Plaintiffs assert that SBA has repeatedly challenged the SIC Codes assigned to requirements offered on behalf of HCR by various federal procuring agencies. Plaintiffs contend that in so doing, SBA has violated its own regulation, 13 C.F.R. § 124.308(b), which provides:

 

So long as the SIC code assigned to the requirement by the procuring agency contracting officer is reasonable, the SIC Code will be accepted by SBA . . . . If SBA and the procuring agency are unable to agree as to the proper SIC code designation for the requirement, SBA may refuse to accept the requirement for the [8](a) program, or appeal the contracting officer's determination to the head of the agency pursuant to § 124.320, or [SBA may] file a SIC code appeal to SBA's Office of Hearings and Appeals.

 Plaintiffs also point to the preamble to section 124.308(b) which states that SBA will only refuse to accept a requirement or appeal to its Office of Hearings and Appeals or the federal procuring agency head when the SIC Code designated is "clearly incorrect." 54 Fed. Reg. at 34703. *fn5"

 Plaintiffs point to a number of past requirements for which they assert SBA has refused to defer to the reasonable SIC Codes designated by contracting officials for requirements obtained through HCR's self-marketing efforts. Among the agencies which have offered such requirements are the Health Care Financing Administration ("HCFA"), the United States Marine Corps, the Federal Emergency Management Agency ("FEMA"), the Department of Labor ("DOL"), the Department of Transportation ("DOT"); and the National Institute for Occupational Safety and Health ("NIOSH"). *fn6" SBA's actions with respect to these contracts, a detailed discussion of which is not necessary here, form the basis of plaintiffs' instant request for a preliminary injunction enjoining SBA from challenging reasonable SIC Codes designated by federal procuring agencies for requirements offered on behalf of HCR unless SBA (a) makes a written finding that the SIC Code is clearly incorrect and explains the basis for that decision, and (b) files an appeal to the head of the procuring agency within 15 working days after receiving the offering letter.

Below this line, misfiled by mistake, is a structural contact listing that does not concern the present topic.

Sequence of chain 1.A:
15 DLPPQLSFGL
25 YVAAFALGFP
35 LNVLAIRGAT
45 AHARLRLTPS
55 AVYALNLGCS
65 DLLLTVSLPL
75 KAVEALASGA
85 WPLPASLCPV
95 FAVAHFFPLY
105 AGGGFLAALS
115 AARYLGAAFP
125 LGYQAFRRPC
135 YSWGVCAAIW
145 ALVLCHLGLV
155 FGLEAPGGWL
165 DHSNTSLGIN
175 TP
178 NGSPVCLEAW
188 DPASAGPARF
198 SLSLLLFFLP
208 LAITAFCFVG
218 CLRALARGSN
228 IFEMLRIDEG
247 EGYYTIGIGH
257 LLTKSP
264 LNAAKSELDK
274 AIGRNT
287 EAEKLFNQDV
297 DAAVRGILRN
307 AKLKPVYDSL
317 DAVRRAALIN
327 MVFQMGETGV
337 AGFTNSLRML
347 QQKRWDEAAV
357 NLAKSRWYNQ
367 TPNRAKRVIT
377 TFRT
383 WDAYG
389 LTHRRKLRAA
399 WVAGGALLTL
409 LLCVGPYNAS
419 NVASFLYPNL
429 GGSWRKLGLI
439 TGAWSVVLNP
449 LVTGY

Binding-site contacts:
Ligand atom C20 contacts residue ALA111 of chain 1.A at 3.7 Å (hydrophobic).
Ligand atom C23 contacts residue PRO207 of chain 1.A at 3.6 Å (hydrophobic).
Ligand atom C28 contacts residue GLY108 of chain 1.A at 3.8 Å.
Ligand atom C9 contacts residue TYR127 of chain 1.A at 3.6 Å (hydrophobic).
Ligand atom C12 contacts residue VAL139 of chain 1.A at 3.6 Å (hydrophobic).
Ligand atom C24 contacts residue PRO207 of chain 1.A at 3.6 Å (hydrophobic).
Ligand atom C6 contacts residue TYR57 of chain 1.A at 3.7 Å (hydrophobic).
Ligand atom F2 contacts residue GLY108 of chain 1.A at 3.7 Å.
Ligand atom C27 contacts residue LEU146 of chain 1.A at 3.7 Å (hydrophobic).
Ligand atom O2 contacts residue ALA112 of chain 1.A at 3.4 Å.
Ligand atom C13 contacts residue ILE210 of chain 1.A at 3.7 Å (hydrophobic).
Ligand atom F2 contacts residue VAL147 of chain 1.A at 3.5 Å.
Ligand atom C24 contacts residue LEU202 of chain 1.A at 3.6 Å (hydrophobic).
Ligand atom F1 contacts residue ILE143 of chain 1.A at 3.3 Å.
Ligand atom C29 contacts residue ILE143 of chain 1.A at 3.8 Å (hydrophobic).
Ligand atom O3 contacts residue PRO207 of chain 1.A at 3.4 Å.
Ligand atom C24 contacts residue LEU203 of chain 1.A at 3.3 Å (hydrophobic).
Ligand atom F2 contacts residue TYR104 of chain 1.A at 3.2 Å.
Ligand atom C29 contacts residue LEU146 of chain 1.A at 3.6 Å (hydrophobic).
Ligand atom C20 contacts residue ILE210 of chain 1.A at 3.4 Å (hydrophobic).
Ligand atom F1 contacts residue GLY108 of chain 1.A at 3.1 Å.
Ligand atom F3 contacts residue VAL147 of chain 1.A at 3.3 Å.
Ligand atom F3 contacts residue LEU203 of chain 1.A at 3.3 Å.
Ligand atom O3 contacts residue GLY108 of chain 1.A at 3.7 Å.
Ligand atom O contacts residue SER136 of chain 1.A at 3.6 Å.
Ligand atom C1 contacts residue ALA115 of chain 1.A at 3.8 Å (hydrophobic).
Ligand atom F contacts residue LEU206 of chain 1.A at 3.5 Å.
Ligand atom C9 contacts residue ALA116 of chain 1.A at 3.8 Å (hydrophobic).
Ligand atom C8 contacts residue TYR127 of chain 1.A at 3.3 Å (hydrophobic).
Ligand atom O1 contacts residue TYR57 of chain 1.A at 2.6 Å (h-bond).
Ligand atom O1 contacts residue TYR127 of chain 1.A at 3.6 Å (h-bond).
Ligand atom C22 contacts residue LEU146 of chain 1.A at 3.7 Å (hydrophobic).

According to plaintiffs, SBA's actions with respect to these requirements are not consistent with Congress' express intent in enacting the Reform Act that SBA should not spend too much time adjudicating technicalities over SIC Codes. *fn7" In addition, plaintiffs contend that SBA has refused to give the procuring agencies' SIC Code designation the deference it is due as reflected in the regulation's requirement that SBA accept a SIC Code that is "reasonable," and the preamble's statement that SBA should accept a SIC Code unless it is "clearly incorrect." *fn8"

 Defendants contend that since 1988 (when plaintiffs allege that SBA's delay tactics began), a pattern has developed in which procuring agencies initially select a SIC Code for a requirement for which HCR was nominated, but later change the SIC designation, apparently to accommodate HCR, after the procuring agency finds out that HCR is not eligible to perform the requirement under the original SIC Code. *fn9" Furthermore, defendants contend that this court should pay considerable deference to SBA's interpretation of its own regulations, i.e., whether a SIC code submitted by a procuring agency is "reasonable."